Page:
INTERNATIONAL – The Libyan Investment Authority sued JPMorgan Chase & Co. in London, saying the lender paid more than $6 million (R 88 million) in bribes to secure a $200 million bond deal.
JPMorgan’s Bear Stearns sent the payments to businessman Walid Al-Giahmi -- a close friend of the Qaddafi regime -- to arrange deals in a contract that was no more than a “sham” agreement, according to London court documents released Tuesday.
The bank has until next month to submit defense documents in the case, which was filed in April. A spokesman declined to comment.
The LIA, an oil wealth fund set up under former dictator Moammar Qaddafi, is pursuing a number of claims against major banks seeking to nullify unprofitable deals that may have been influenced by bribes.
Societe Generale SA paid more than $1.7 billion in settlements and regulators’ fines over claims the bank paid a bribe to Giahmi to arrange deals.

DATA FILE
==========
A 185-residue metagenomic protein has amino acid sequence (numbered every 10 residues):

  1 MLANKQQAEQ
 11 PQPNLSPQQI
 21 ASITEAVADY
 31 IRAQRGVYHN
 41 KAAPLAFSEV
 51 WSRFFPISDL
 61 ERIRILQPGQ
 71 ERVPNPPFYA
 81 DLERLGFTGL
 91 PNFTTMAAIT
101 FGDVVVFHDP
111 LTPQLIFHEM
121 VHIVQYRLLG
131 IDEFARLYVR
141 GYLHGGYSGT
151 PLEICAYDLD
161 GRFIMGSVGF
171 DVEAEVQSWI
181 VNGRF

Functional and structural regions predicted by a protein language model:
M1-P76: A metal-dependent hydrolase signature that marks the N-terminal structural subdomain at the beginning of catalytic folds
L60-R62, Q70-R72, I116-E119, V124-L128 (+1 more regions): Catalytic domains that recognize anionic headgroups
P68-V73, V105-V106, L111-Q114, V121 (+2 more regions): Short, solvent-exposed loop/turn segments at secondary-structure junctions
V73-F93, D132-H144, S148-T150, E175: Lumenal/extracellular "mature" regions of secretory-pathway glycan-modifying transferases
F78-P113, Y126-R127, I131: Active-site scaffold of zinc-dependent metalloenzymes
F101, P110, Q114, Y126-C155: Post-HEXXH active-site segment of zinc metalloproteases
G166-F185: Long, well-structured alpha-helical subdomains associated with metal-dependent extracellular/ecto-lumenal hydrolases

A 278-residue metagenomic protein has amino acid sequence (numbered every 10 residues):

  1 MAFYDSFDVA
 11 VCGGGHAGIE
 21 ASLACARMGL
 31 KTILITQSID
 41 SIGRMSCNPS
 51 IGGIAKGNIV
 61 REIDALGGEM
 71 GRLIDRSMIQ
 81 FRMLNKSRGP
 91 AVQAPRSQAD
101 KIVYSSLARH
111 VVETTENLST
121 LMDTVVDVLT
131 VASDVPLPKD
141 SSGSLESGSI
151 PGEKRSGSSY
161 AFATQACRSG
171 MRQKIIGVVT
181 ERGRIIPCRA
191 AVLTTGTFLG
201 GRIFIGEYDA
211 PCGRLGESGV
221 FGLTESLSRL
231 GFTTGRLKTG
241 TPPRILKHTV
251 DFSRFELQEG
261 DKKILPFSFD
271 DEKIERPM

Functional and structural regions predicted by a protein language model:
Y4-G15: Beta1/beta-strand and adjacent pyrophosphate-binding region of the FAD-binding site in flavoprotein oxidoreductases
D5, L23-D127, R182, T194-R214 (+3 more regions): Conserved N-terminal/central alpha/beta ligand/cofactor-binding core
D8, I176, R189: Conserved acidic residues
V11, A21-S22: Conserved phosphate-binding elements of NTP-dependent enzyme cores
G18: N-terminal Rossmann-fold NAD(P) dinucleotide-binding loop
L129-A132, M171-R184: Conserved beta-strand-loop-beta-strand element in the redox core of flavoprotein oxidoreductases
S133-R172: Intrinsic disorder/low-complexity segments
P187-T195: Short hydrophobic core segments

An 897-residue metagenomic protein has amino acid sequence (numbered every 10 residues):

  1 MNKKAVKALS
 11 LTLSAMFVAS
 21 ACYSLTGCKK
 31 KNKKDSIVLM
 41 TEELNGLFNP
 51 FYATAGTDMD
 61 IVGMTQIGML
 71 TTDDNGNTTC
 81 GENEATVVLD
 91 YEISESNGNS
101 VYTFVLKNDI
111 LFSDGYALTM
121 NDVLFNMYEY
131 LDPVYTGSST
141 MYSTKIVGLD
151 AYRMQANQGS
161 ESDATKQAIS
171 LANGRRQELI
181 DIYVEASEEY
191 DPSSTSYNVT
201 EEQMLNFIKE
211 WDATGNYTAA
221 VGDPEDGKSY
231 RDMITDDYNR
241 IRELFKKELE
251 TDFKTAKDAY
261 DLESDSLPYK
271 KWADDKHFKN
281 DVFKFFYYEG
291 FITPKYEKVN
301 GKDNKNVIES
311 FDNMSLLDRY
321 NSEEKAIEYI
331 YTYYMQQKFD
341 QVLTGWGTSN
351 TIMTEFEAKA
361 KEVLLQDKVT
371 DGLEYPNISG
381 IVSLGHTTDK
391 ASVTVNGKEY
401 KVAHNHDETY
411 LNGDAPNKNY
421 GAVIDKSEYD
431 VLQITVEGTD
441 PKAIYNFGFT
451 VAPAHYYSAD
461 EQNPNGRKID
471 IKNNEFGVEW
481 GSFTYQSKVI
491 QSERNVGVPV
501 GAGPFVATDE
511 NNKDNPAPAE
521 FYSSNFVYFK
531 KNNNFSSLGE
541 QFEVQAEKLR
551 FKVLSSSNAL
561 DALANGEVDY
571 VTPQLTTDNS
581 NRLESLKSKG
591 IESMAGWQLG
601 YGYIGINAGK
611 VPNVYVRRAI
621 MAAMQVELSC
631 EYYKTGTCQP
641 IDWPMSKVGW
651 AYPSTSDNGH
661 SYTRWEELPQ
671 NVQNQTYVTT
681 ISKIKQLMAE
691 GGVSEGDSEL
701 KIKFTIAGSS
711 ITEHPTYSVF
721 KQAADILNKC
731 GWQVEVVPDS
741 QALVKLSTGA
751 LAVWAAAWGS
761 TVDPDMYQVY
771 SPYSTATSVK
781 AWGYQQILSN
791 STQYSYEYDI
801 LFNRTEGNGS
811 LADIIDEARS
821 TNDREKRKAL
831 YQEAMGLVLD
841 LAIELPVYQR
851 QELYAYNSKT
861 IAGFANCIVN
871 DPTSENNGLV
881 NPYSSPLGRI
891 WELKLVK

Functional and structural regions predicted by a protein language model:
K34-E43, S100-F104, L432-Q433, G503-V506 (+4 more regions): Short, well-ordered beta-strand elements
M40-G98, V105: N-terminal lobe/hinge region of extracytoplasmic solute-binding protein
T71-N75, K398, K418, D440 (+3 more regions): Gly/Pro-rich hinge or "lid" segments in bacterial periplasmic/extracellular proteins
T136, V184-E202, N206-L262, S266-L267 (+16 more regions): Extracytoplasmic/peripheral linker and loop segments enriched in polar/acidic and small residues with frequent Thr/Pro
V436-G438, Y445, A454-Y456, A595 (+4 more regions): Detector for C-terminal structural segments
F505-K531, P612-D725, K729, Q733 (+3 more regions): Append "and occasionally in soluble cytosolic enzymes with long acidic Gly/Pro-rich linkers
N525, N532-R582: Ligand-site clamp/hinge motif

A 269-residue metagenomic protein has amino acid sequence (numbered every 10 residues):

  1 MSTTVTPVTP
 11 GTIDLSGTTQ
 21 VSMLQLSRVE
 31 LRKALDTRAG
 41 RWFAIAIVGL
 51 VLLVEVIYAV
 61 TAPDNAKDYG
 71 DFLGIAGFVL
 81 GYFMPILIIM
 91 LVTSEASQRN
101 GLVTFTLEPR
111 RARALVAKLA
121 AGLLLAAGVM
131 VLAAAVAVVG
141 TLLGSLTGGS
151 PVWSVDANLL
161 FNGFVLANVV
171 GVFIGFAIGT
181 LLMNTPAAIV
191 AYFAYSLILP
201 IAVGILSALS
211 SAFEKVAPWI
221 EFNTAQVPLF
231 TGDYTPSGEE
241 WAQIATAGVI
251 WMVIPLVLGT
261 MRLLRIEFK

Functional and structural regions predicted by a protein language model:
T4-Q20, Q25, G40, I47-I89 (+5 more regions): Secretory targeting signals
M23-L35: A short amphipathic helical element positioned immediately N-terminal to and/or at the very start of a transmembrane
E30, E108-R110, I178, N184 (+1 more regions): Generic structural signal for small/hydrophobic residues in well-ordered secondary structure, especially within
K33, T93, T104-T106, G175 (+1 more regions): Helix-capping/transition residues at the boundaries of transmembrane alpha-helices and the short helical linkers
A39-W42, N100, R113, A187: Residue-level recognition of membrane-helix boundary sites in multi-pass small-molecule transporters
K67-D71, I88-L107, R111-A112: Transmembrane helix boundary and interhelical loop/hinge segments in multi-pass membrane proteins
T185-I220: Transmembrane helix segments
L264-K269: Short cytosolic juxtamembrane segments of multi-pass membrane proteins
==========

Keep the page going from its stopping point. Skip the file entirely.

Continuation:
The Libyans say Giahmi may have acted “in the same way” on five sets of transactions involving other lenders, according to filings. Giahmi had personal connections with the Qaddafi family and regime, including Qaddafi’s son Saif Al Islam.
Bear Stearns raised $200 million for the LIA in five-year notes after the services agreement with Giahmi was signed in July 2007. Neither Giahmi nor his firm Lands Company Ltd. “provided any legitimate services to Bear Stearns,” according to the LIA’s complaint.
Instead, Giahmi bribed and intimidated the fund’s executive director Mustafa Zarti, other LIA executives and the head of an alternative investment team to enter into the bond agreements, the LIA said.
Bear Stearns, which JPMorgan bought at the height of the financial crisis in 2008, didn’t need the structuring services supposedly provided by Giahmi’s firm, the LIA said. While Bear Stearns International made a series of payments before the acquisition, JPMorgan Chase Bank paid the remaining $2 million tranche in 2009, according to the lawsuit.
The lender “knew or at the very least suspected that the Lands Company payments were fraudulent and corrupt payments,” the fund said.
The oil wealth fund hasn’t been successful in all of its recent claims. A lawsuit against Goldman Sachs Group that sought to recoup lost investments was thrown out in 2016.
The case is The Libyan Investment Authority v. JPMorgan Chase & Co & Others, High Court of Justice, Business and Property Courts, Case No. CL-2018-000228.